Comparison of MODIS-derived land surface temperatures with ground surface and air temperature measurements in continuous permafrost terrain
- 1Interdisciplinary Centre on Climate Change and Department of Geography and Environmental Management, University of Waterloo, Waterloo, Ontario N2L 3G1, Canada
- 2Centre d'études nordiques and Département de Géographie, Université Laval, Québec, Québec G1K 7P4, Canada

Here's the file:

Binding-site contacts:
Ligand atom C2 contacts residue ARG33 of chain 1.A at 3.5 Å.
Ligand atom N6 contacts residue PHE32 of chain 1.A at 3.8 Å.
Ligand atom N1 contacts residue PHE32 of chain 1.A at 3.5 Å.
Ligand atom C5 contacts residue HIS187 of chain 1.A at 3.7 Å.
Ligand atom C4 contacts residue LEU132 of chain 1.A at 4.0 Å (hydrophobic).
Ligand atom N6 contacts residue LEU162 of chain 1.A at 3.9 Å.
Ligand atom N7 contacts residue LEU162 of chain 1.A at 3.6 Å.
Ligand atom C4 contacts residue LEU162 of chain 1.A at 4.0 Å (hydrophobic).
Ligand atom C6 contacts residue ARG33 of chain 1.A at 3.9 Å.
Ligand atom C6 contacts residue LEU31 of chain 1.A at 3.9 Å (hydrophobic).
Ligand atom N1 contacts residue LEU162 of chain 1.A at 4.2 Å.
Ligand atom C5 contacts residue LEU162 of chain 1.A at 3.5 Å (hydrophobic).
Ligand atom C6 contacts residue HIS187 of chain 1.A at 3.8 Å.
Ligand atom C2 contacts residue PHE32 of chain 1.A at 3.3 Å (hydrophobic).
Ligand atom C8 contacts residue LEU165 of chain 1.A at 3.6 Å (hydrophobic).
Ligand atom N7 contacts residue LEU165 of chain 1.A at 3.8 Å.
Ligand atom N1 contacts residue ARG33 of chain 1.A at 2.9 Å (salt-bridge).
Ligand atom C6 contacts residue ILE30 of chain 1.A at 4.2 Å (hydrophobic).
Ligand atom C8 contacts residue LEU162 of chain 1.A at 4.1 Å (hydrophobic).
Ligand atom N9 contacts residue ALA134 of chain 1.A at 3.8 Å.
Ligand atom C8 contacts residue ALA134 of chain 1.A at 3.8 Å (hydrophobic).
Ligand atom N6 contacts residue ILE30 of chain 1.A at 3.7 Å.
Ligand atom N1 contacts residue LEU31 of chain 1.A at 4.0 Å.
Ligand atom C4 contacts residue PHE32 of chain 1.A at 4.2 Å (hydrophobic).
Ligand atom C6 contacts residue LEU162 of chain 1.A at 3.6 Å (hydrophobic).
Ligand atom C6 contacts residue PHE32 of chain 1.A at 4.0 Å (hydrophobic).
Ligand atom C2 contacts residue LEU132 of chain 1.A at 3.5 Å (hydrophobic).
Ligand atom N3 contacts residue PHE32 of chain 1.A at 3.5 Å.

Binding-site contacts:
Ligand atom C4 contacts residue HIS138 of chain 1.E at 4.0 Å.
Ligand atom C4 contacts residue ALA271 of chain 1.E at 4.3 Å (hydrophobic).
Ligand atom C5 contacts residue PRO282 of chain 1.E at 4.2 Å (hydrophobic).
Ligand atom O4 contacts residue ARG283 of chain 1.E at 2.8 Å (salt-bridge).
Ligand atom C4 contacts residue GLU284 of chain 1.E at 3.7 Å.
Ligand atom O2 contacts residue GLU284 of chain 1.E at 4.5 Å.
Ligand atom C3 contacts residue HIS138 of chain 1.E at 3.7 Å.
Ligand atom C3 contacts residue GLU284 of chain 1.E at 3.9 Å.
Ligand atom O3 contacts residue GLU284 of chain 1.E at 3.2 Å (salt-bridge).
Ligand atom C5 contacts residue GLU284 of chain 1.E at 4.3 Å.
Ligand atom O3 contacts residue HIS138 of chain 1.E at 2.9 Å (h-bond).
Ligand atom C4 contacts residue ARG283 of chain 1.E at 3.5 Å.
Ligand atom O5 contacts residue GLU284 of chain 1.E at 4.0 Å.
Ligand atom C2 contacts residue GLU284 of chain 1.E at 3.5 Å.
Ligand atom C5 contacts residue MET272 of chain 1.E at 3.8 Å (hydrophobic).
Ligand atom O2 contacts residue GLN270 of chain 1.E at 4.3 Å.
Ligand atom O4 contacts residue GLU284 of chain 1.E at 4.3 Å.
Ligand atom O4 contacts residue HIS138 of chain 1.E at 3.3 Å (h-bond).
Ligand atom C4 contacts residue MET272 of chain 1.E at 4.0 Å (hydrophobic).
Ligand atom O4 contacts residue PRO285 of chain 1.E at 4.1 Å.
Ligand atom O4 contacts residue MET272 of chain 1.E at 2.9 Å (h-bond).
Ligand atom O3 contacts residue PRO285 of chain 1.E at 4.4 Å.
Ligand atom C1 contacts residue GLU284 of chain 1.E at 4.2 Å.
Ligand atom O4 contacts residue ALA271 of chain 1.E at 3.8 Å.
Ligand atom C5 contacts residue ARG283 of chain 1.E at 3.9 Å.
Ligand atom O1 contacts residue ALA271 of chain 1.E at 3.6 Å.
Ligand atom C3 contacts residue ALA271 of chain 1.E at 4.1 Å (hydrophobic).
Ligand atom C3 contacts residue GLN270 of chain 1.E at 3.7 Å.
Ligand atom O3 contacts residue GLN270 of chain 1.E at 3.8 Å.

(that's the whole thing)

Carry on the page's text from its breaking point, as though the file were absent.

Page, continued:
Abstract. Obtaining high resolution records of surface temperature from satellite sensors is important in the Arctic because meteorological stations are scarce and widely scattered in those vast and remote regions. Surface temperature is the primary climatic factor that governs the existence, spatial distribution and thermal regime of permafrost which is a major component of the terrestrial cryosphere. Land Surface (skin) Temperatures (LST) derived from the Moderate Resolution Imaging Spectroradiometer (MODIS) sensor aboard the Terra and Aqua satellite platforms provide spatial estimates of near-surface temperature values. In this study, LST values from MODIS are compared to ground-based near-surface air (Tair) and ground surface temperature (GST) measurements obtained from 2000 to 2008 at herbaceous and shrub tundra sites located in the continuous permafrost zone of Northern Québec, Nunavik, Canada, and of the North Slope of Alaska, USA. LSTs (temperatures at the surface materials-atmosphere interface) are found to be better correlated with Tair (1–3 m above the ground) than with available GST (3–5 cm below the ground surface). As Tair is most often used by the permafrost community, this study focused on this parameter. LSTs are in stronger agreement with Tair during the snow cover season than in the snow free season. Combining Aqua and Terra LST-Day and LST-Nigh acquisitions into a mean daily value provides a large number of LST observations and a better overall agreement with Tair. Comparison between mean daily LSTs and mean daily Tair, for all sites and all seasons pooled together yields a very high correlation (R = 0.97; mean difference (MD) = 1.8 °C; and standard deviation of MD (SD) = 4.0 °C). The large SD can be explained by the influence of surface heterogeneity within the MODIS 1 km2 grid cells, the presence of undetected clouds and the inherent difference between LST and Tair. Retrieved over several years, MODIS LSTs offer a great potential for monitoring surface temperature changes in high-latitude tundra regions and are a promising source of input data for integration into spatially-distributed permafrost models.